A crowd of over one thousand people gathered at the school assembly, but the principal called on twenty middle school students to stand.
These students––members of a basketball club started by Beaverton Foursquare for Somali refugees––raised funds to help men and women facing homelessness.
“The kids had no idea how much money they had raised,” shared Marty Voge, volunteer coach for the students.
Missions Pastor, Mark Nicklas stood up and announced, “These young people raised $3,500!”
Jaws dropped and the room broke into applause. “They were so proud of themselves,” said Marty.
How did they do it?
A couple years ago, Marty was talking to one of the boys, Abdullah. “It came out that his favorite sport is basketball, which was always my favorite sport,” said Marty.
“What if we play basketball one night a week?” Marty asked. “You get a bunch of your friends and we just start playing basketball?”
The idea caught on and became a weekly tradition. The students showed up to play. Marty showed up play.
“It was fun to watch the relational piece develop, you know, this old guy playing with a bunch of young Somali refugees,” Marty said with a smile.
Marty has a huge heart for ministry–both locally and globally. A retired educator, he often travels to India to equip and encourage teachers. He is actively involved in his church and he can also be found faithfully volunteering at Portland Rescue Mission.
Back in the spring, Marty said to the students, “You’re getting a lot of benefits out of this [weekly basketball]. What if we did something for somebody else?”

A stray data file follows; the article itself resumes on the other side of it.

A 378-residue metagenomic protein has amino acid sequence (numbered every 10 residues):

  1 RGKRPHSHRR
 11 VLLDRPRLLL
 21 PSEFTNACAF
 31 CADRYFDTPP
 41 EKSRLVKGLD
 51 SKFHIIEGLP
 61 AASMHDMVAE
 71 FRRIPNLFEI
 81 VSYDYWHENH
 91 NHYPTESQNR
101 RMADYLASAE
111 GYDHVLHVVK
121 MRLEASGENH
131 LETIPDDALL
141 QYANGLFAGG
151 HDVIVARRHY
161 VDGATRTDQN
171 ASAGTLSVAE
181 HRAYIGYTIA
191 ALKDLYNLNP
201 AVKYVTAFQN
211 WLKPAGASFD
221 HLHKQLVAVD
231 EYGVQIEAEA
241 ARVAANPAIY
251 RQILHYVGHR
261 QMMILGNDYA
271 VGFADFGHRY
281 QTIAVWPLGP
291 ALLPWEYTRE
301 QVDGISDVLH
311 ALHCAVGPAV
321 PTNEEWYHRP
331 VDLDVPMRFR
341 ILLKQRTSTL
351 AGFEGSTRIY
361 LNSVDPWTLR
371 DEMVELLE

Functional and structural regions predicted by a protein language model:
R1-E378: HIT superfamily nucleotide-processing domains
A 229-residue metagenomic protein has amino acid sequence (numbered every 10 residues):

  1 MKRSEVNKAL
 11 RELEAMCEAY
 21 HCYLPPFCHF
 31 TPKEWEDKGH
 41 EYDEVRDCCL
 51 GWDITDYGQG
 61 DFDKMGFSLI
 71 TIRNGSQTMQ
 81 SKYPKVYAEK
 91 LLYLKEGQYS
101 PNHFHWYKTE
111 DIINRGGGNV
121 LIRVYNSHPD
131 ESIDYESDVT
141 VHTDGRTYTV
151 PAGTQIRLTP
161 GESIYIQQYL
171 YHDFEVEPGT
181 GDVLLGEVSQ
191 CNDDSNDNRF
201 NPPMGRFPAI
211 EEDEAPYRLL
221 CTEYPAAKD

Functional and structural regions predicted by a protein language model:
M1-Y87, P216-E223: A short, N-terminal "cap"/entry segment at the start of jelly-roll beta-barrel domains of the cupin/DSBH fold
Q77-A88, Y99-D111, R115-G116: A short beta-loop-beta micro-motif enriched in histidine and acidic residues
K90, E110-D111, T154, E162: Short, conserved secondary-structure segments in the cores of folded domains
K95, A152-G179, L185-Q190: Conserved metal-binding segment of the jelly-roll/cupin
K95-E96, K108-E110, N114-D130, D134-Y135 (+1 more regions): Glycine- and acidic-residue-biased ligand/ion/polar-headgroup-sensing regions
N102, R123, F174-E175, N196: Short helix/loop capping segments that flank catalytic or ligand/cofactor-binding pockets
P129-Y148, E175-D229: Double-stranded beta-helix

“They wanted to know a little more about homelessness, and one thing led to another. We said, ‘Well, why don’t we do a fundraiser?’”
The students loved the idea. Sponsors were rounded up to pledge money for them to play basketball for six hours. They raised money for socks––a much needed item at the Mission. Recently, the students came by the Burnside Shelter to deliver the boxes of the socks they played hard for – 3,900 pairs.
“It was sad seeing people walking who have no socks. We wanted to help,” said one of the boys delivering socks.
“Its changed my perspective on things a lot, because it made me realize not everyone has everything,” said Destiny, one of the girls.
Even after playing a game for six hours straight, the students still love basketball, so much so that the church is building a basketball court in their complex!
“I went over there the other day, just to look at the dimensions and one of the kids saw me. He ran up to me with this huge grin on his face,” said Marty. “He gave me this great big bear hug.”
It feels good to play basketball. It feels good to give to someone in need. And it feels good to have a clean, dry pair of socks on your feet.
We are so grateful.